# Optimum overseeding time windows

I made my first visit to Myrtle Beach two weeks ago for a seminar with the Palmetto GCSA at Horry-Georgetown Technical College. I knew there were a lot of golf courses in the Myrtle Beach area, but until I visited in April and saw all the ryegrass, I didn’t realize that so many courses there overseed in the autumn.

I was curious about the timing of overseeding in Myrtle Beach. The timing of overseeding, anywhere, is often decided for business reasons, or around event scheduling. As far as the grass is concerned, there is an optimum time for overseeding, but that time changes somewhat from year to year based on what the actual temperatures are.

I started by looking up the temperatures for Myrtle Beach, specifically at the Horry-Georgetown Technical College main campus location, along with temperatures at two other locations where overseeding is done—Augusta National Golf Club in Georgia, and La Quinta Country Club in California.

Overseed when it is too hot, and the warm-season grass will outgrow the newly-seeded ryegrass. Wait until the temperatures have cooled too much, and there won’t be enough time for the ryegrass plants to develop prior to the even colder temperatures to come.

The optimum overseeding weather occurs when the cool-season growth potential (GP, developed by PACE Turf) starts to exceed the warm-season GP. Locations that have a suitable climate for overseeding will have temperatures so hot in the summer that warm-season GP exceeds cool-season GP. As temperature cool at the end of summer or in autumn, that flips, and the cool-season GP increases and the warm-season GP drops.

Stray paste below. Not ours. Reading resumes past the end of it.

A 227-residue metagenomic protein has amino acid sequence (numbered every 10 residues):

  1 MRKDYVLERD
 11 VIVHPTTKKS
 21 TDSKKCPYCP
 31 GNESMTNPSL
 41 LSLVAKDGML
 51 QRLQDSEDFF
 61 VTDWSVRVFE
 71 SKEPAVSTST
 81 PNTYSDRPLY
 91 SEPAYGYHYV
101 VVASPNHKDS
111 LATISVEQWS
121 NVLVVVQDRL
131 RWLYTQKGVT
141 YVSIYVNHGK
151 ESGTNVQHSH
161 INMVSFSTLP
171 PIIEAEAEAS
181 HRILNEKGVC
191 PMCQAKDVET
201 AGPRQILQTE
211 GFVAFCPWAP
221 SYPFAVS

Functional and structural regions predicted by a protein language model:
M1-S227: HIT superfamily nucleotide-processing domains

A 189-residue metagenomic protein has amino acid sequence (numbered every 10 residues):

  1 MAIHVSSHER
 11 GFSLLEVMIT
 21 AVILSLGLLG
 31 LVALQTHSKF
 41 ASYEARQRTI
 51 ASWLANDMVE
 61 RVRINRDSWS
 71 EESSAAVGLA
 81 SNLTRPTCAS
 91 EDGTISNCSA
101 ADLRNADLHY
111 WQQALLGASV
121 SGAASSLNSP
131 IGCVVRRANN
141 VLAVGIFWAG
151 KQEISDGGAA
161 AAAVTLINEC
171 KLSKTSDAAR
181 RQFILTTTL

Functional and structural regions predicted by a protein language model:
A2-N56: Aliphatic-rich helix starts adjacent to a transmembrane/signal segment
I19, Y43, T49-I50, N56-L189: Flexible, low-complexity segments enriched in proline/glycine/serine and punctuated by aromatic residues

The date when cool-season GP starts to exceed warm-season GP marks the start of the optimum overseeding window.

This date is what I call the inflection point, and I have explained it in relation to Palm Springs overseeding dates. In my previous calculations, I’ve just identified a single date—the inflection point at which the cool-season GP starts to regularly exceed the warm-season GP.1

Growth potential charts for the past 5 years, with daily GP for the past 30 days, forecast GP for the next 5 days, and GP charts showing the difference between cool- and warm-season GP (delta GP) are available on the PACE Turf weather page.

After finding the start date of the optimum overseeding window, one can find the end of it by identifying the date at which the average temperature drops below 20 °C (68 °F). For the chart here, I’ve used the five day average temperature and identified the ending day of the optimum overseeding window as the first day after summer with a five day average temperature less than 20 °C. When the temperatures are dropping, one wants to have seed on the ground and plants growing and maturing.

Identifying these windows of optimal overseeding timing can be useful for planning future overseeding events (based on historical normal temperatures) and for explaining and understanding challenges with overseeding when seed is planted outside of these times.

1. This occurs at approximately 24.8 °C (77 °F). ↩︎